The Fifth Chapter

I remember when I first saw him. He had such a magnetic personality. We were on a grey hound bus going from New York to San Francisco. He was possibly the happiest person I had ever met. He was the type of person who you meet and find your self dying to know what their story is. Most of the people on the bus were exactly the opposite but Saul seemed to be so comfortable on the road. Warm and friendly he was talking to anyone and everyone. Hearing their personal stories and sharing his own. I got the impression that he was a professional traveler. The type of person who owns only what they could carry on their back. The type of person who doesn’t waste time taking pictures because they aren’t on any sort of trip, they’re just living. The type of the person who was only at home when they were blowing in the wind. You can never know where a gust of wind starts and you’ll never know where it will take you. Though those people only exist in movies. He was…movie like I guess. Almost too exciting and genuine to be true. Forest Gump with a high I.Q. He had a fresh, wind swept face but old blue eyes like he had been to the ends of the earth and back. The more I heard him talk about his life the more I thought that he had.

He said that he had been moving from place to place since he graduated college. He never stayed in one place for too long. He said that he would get this eery feeling after spending more than a month or two anywhere. When I asked if he thought he’d ever settle down he paused and after a few moments said that he’d stop when he knew he was home. He said that he’d never really been at home anywhere; that he would have to know more about himself before he knew where he could be at home. He thought that he could only be understood in contrast and context. He thought a lot of things.

The trip to San Fransico was almost a week long. During the week I think I told him more about my life than I had ever told anyone before. Saul would listen intently to all the parts of my life, both the exciting and the mundane, before telling one of his own. It was give and take story telling at its finest. Saul was an all around master storyteller and certainly had a lot of tales to spin. There was one story that I think stuck with me the most though. It was the one about the girl he met in New York. Apparently she was the reason he was going to San Francisco in the first place.

He said the girls’ name was Lola. He had just graduated from college three months before and, armed only with his quick wit and a B.A in B.S., the wind took him to New York…by way of a 747. Once in New York he was lost in the whirl of the city. He wandered through the streets day in. day out drinking it in. New York was at the time a gate way for free souls; as if Ellis Island was renovated in order to process all the spirits of the twenty-some things that came its way.  Those young spirts were spread out all through out the five boroughs. So Saul was intent on sweeping through the city to look for some company and a place to call home. By his account he found quiet a few characters during his stay in New York but didn’t find a home.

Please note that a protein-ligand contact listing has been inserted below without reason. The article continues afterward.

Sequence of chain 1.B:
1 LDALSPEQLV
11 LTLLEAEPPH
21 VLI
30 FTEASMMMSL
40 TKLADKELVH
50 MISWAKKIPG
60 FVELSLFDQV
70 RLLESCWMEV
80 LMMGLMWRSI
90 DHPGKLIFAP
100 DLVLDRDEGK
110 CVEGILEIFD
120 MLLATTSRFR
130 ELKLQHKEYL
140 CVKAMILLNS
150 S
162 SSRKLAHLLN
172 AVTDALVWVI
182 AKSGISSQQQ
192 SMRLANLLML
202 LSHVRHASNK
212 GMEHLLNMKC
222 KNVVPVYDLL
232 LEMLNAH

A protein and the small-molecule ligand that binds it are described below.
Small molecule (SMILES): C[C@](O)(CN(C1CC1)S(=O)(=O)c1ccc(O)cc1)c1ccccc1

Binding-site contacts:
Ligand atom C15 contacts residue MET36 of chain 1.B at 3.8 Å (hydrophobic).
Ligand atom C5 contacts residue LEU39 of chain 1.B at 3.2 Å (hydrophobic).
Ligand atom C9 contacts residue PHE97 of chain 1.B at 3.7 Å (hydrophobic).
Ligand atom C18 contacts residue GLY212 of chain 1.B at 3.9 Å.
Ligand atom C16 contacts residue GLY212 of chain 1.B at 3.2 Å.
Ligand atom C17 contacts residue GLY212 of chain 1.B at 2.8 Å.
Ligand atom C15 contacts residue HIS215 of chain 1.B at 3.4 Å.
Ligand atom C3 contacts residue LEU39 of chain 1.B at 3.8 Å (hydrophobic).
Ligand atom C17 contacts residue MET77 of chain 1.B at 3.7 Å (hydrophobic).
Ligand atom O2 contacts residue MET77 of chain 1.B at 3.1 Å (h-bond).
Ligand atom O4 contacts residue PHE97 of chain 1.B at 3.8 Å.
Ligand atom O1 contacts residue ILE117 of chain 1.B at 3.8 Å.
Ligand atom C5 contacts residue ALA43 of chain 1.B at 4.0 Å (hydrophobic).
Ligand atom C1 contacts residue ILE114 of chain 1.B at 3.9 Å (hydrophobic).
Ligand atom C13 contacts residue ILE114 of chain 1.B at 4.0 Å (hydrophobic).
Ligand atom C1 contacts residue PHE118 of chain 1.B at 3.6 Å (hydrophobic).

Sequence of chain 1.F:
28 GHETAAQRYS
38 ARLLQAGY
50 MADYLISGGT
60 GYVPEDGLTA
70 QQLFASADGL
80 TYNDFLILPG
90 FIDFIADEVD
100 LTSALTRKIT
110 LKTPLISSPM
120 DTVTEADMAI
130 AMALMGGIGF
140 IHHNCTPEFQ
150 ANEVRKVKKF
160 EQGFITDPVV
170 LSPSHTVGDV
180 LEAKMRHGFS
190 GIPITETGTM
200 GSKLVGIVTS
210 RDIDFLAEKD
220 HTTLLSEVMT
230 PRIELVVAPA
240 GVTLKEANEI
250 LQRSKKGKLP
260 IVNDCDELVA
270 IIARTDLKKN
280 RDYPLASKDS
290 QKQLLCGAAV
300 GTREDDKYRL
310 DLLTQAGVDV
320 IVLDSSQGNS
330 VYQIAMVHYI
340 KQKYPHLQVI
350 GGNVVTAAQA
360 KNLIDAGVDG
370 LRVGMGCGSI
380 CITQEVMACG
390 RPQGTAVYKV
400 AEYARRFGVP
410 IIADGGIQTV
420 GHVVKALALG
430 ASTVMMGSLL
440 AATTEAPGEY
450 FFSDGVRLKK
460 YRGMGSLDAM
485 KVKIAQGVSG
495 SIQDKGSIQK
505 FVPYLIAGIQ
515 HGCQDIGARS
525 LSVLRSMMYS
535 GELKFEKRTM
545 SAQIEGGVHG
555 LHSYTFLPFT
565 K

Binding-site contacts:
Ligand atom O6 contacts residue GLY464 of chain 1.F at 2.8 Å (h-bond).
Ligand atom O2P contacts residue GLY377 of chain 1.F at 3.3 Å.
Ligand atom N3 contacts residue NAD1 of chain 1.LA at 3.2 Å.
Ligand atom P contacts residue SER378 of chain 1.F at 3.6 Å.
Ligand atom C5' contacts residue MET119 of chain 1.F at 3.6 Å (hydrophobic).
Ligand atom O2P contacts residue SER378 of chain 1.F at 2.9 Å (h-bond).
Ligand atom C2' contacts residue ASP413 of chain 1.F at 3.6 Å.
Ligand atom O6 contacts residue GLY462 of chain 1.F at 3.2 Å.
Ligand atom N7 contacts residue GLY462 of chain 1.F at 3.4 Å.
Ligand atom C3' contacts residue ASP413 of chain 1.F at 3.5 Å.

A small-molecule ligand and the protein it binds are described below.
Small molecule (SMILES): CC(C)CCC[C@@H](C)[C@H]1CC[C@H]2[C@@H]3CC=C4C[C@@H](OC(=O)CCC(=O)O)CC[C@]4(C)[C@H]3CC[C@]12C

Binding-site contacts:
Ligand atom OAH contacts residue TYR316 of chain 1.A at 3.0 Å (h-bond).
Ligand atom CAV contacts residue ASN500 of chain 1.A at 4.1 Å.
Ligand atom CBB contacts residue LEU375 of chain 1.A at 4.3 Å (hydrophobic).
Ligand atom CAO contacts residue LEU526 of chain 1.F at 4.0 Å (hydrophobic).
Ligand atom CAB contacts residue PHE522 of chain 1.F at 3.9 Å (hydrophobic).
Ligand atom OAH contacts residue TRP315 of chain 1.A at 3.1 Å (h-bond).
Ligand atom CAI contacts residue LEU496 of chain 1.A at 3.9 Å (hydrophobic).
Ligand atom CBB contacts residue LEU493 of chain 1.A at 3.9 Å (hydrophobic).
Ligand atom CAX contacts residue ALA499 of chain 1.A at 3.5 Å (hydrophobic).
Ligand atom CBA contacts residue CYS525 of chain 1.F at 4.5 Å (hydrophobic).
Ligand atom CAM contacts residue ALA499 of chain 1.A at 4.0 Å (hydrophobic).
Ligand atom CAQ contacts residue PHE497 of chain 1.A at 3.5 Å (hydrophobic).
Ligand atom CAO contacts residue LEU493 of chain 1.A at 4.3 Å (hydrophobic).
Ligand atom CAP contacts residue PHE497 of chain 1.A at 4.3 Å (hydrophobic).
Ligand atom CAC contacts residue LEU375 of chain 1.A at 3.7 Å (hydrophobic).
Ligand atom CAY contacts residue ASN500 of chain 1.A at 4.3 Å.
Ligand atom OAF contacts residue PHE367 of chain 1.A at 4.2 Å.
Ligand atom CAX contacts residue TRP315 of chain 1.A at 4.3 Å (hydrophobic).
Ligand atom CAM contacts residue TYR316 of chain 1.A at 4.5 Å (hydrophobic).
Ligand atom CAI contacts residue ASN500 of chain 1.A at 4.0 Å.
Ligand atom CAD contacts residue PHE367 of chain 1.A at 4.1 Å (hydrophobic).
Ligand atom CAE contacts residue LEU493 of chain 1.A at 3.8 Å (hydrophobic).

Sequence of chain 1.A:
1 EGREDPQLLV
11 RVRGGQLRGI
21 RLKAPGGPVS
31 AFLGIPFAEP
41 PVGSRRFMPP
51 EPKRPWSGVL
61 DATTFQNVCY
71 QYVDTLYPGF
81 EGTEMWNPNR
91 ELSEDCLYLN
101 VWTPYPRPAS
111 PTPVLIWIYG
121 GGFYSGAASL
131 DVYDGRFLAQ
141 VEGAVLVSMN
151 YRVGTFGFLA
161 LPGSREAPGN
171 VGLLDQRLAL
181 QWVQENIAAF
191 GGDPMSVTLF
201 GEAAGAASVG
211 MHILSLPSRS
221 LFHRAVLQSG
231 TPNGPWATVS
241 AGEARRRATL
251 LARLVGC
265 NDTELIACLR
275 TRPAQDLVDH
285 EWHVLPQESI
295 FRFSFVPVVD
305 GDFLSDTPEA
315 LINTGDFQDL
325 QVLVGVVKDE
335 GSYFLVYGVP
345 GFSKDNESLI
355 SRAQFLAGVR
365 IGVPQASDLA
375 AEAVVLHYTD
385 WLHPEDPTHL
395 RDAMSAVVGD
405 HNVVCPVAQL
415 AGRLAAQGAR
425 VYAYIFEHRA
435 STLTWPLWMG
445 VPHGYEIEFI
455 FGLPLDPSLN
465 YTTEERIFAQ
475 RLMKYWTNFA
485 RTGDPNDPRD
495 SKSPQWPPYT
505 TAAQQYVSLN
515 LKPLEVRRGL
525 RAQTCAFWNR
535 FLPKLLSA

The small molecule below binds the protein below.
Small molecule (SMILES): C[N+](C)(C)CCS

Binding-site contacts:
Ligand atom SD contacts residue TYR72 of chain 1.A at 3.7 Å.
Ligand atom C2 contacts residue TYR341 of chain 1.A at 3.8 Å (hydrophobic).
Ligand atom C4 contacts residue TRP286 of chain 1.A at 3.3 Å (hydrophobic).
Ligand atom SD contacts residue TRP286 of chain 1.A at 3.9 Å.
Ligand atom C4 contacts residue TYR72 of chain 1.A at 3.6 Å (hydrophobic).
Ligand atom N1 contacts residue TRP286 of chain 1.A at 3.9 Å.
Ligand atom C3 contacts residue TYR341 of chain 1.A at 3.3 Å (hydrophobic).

The first person he met in the city was Sean, Sean Lees. He and Sean were on the same red-eye flight from Dallas. After striking up a conversation on the plane they realized that not only were they searching for the same thing, they both had no clue what it was. So these two strangers hit it off and started travelling around the city jumping from one rundown hostel to another. They would read the local indie-magazines for possible leads in their investigation of their city/selves They went in and out of different cafés and open mics, searching for what ever it was that brought them there. They would soon find out that they were not the only bohemian scene hoppers around. Eventually they found their own circle of young, misguided misfits. He said after a while he had found a group of twenty-something punks ready, willing and able to take the city by storm.

It was in a poorly lit back room of the little known theater called “the underground” where he first met Lola. Right away he knew that she was a firecracker and a heart-breaker. She had these amazing blue eyes that turned lavender in the shade. Saul said that was the first thing he noticed about her, eyes as intense as his were. She stared at him coolly as he entered the small room.  She had been sitting on one of the sofas writing in a journal. She seemed to be a little irritated at the interruption at first but soon ire turned into intrigue when their eyes met.

They fenced with their eyes for a few minuets, one daring the other the walkover and break the ice. Too stubborn to give in they both just sat there with their mysterious and sly smile starring until a pale girl shook her head and told Saul go over and introduce himself. As Saul stood up and started to walk over to the other side of the room Lola’s sly smile turned into a victorious one. With Saul being quite possibly the smoothest boy in town his opening line was a lady killer…


Lola: That is quite possible the stupidest series of lines anyone has ever said to me. Please tell me that has never worked for you in the past.

Saul: (sheepishly) Of…Of course it has.


As Saul told it he quickly recovered with something that was so amazingly suave, so disgustingly cool that he couldn’t even remember it. He did remember however, that after she gave him her number and they went out the next night he has never had another shy moment.


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